Preparedness & Recovery

Earthquake Detection System Uses Twitter to Collect Accounts of Seismic Activity

The system pulls tweets into a database, allowing the USGS to generate a report on the data.

by Corey McKenna / November 24, 2009
San Francisco, CA, 10/01/89 -- A worker surveys the damage caused by the fire in San Francisco's Marina District after the Loma Prieta earthquake struck. FEMA News Photo

A graduate student with the Colorado School of Mines in Golden and seismologists with the U.S. Geological Survey (USGS) are developing a system for tracking earthquakes using Twitter.

The Twitter Earthquake Detector (TED) system provides the locations of people who felt the earthquake within a minute of the earthquake's detection by the USGS and provides short, firsthand accounts of its effects

TED, which runs on surplus computers, uses an application programming interface that aggregates tweets based on keywords — like "earthquake"  — to pull tweets about a particular earthquake into a database. Then the USGS generates an e-mail report containing the magnitude, location, depth below the surface, number of tweets about the earthquake broken down by their location, and text of the first 40 or 50 tweets.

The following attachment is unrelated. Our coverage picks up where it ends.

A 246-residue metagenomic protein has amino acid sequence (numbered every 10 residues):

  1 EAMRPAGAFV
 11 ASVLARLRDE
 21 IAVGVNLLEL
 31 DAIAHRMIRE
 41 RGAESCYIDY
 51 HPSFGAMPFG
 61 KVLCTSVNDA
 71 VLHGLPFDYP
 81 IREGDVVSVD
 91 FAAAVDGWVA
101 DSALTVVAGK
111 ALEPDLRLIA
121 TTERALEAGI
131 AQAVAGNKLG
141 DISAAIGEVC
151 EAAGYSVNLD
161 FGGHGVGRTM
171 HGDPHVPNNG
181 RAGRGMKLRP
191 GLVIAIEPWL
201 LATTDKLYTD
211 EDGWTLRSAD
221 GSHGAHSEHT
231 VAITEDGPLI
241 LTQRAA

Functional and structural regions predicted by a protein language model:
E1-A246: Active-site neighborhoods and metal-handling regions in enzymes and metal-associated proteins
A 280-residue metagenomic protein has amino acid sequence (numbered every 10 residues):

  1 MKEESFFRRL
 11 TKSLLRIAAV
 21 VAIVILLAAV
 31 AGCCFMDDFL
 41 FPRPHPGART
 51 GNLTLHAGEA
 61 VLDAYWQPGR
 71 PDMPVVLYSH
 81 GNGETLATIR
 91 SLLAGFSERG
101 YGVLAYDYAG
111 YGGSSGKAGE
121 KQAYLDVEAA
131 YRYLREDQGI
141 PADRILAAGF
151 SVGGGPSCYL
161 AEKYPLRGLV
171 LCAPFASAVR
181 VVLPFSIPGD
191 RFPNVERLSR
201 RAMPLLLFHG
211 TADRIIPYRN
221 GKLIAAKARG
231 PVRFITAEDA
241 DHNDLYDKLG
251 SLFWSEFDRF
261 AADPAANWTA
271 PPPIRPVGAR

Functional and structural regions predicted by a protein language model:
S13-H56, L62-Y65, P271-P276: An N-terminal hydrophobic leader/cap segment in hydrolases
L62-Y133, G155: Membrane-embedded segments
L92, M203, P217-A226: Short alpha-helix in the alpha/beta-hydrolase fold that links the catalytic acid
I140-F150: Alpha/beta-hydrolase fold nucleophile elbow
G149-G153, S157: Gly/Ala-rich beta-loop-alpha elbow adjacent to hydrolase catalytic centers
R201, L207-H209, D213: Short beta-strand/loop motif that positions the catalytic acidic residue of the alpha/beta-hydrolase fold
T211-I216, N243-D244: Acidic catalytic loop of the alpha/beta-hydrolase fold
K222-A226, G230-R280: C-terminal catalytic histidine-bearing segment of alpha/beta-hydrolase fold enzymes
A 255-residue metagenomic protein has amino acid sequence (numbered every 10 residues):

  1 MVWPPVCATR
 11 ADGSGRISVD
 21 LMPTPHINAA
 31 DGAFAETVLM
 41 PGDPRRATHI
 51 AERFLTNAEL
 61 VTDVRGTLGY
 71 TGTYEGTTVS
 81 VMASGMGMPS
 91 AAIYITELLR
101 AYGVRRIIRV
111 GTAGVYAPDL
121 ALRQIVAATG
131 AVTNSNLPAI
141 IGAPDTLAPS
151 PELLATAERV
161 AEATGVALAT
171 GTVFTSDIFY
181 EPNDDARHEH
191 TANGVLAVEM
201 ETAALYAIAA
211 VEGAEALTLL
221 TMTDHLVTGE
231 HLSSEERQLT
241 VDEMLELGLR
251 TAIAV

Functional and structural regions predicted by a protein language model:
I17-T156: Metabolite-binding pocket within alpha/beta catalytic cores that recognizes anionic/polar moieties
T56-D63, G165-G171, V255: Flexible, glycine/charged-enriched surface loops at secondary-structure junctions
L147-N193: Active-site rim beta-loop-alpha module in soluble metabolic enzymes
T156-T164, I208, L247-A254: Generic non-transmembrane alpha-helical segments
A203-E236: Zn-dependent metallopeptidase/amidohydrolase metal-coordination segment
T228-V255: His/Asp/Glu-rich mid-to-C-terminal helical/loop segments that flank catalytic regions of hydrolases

“Basically at the same time that you just would have received a magnitude and epicenter, you would get magnitude and epicenter and then the short little snippets about what people felt in the earthquake and what people experienced,” explained Paul Earle, a USGS seismologist involved with the project.

According to Earle, the USGS’ Did You Feel It? questionnaire provides more detailed information, but it takes longer for those reports to come in. This system fills that gap.

The system also may help the USGS locate earthquakes that are too small to be detected by its network of sensors. “As you get outside the United States and in some regions of the United States, the seismographic network is very sparse,” Earle said. “So you’ll get these tweets in before you can actually locate it with our system.”

The tweets also provide confirmation that an earthquake occurred and its magnitude. “And then, by what they have in the text, you can have some intuitive feel if the magnitude is right, if you’re a seismologist,” he said. 

TED is still under development and hasn’t been publicly released.

Currently the USGS provides earthquake notifications via e-mail and text messages. These messages can be customized as to length and filtered according to location and the time of day they occurred. The notification service also allows users to define the size of earthquake they want to be notified about. Knowing that information and the frequency of earthquakes could help citizens improve their earthquake preparedness.

[Photo courtesy of FEMA News Photo.]